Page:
Key environmental and production factors for understanding variation in switchgrass chemical attributes

Amber N. Hoover, Rachel Emerson, Marnie Cortez, Vance Owens, Ed Wolfrum, Courtney Payne, John Fike, Jamie Crawford, Ryan Crawford, Rodney Farris, Julie Hansen, Emily A. Heaton, Sandeep Kumar, Hilary Mayton, Danielle M. Wilson

Research output: Contribution to journalArticlepeer-review


Switchgrass (Panicum virgatum L.) is a promising feedstock for bioenergy and bioproducts; however, its inherent variability in chemical attributes creates challenges for uniform conversion efficiencies and product quality. It is necessary to understand the range of variation and factors (i.e., field management, environmental) influencing chemical attributes for process improvement and risk assessment. The objectives of this study were to (1) examine the impact of nitrogen fertilizer application rate, year, and location on switchgrass chemical attributes, (2) examine the relationships among chemical attributes, weather and soil data, and (3) develop models to predict chemical attributes using environmental factors. Switchgrass samples from a field study spanning four locations including upland cultivars, one location including a lowland cultivar, and between three and six harvest years were assessed for glucan, xylan, lignin, volatiles, carbon, nitrogen, and ash concentrations. Using variance estimation, location/cultivar, nitrogen application rate, and year explained 65%–96% of the variation for switchgrass chemical attributes. Location/cultivar × year interaction was a significant factor for all chemical attributes indicating environmental-based influences. Nitrogen rate was less influential. Production variables and environmental conditions occurring during the switchgrass field trials were used to successfully predict chemical attributes using linear regression models. Upland switchgrass results highlight the complexity in plant responses to growing conditions because all production and environmental variables had strong relationships with one or more chemical attributes. Lowland switchgrass was limited to observations of year-to-year environmental variability and nitrogen application rate. All explanatory variable categories were important for lowland switchgrass models but stand age and precipitation relationships were particularly strong. The relationships found in this study can be used to understand spatial and temporal variation in switchgrass chemical attributes. The ability to predict chemical attributes critical for conversion processes in a geospatial/temporal manner would provide state-of-the-art knowledge for risk assessment in the bioenergy and bioproducts industry.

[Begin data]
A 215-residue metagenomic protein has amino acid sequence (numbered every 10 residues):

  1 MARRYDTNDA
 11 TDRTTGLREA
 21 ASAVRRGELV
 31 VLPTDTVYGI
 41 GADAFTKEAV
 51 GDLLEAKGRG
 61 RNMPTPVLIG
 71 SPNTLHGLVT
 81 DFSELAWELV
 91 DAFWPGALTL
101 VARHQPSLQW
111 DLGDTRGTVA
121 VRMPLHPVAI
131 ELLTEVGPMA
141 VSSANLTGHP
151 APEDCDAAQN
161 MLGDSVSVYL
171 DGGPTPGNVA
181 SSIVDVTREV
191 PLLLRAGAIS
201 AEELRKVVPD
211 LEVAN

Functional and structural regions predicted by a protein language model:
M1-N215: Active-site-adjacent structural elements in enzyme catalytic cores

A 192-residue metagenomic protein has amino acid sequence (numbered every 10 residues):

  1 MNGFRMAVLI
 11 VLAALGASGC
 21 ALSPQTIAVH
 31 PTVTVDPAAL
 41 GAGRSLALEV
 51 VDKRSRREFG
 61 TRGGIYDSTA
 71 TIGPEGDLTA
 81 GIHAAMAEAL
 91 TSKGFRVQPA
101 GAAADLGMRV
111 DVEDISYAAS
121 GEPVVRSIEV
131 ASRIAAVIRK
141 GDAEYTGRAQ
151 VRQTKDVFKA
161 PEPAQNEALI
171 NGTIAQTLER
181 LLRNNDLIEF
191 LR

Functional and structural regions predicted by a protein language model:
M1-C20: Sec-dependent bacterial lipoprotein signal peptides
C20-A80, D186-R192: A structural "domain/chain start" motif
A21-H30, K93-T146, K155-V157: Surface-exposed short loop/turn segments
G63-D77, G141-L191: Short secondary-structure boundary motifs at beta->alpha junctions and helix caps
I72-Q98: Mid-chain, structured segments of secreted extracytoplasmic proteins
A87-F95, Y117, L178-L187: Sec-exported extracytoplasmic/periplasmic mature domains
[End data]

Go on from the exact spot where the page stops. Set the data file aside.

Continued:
Original languageEnglish (US)
Pages (from-to)776-792
Number of pages17
JournalGCB Bioenergy
Issue number7
StatePublished - Jul 2022


  • Regional Feedstock Partnership
  • bioenergy
  • drought
  • environmental explanatory variables
  • lowland ecotype
  • nitrogen
  • production factors
  • upland ecotype

ASJC Scopus subject areas

  • Forestry
  • Renewable Energy, Sustainability and the Environment
  • Agronomy and Crop Science
  • Waste Management and Disposal


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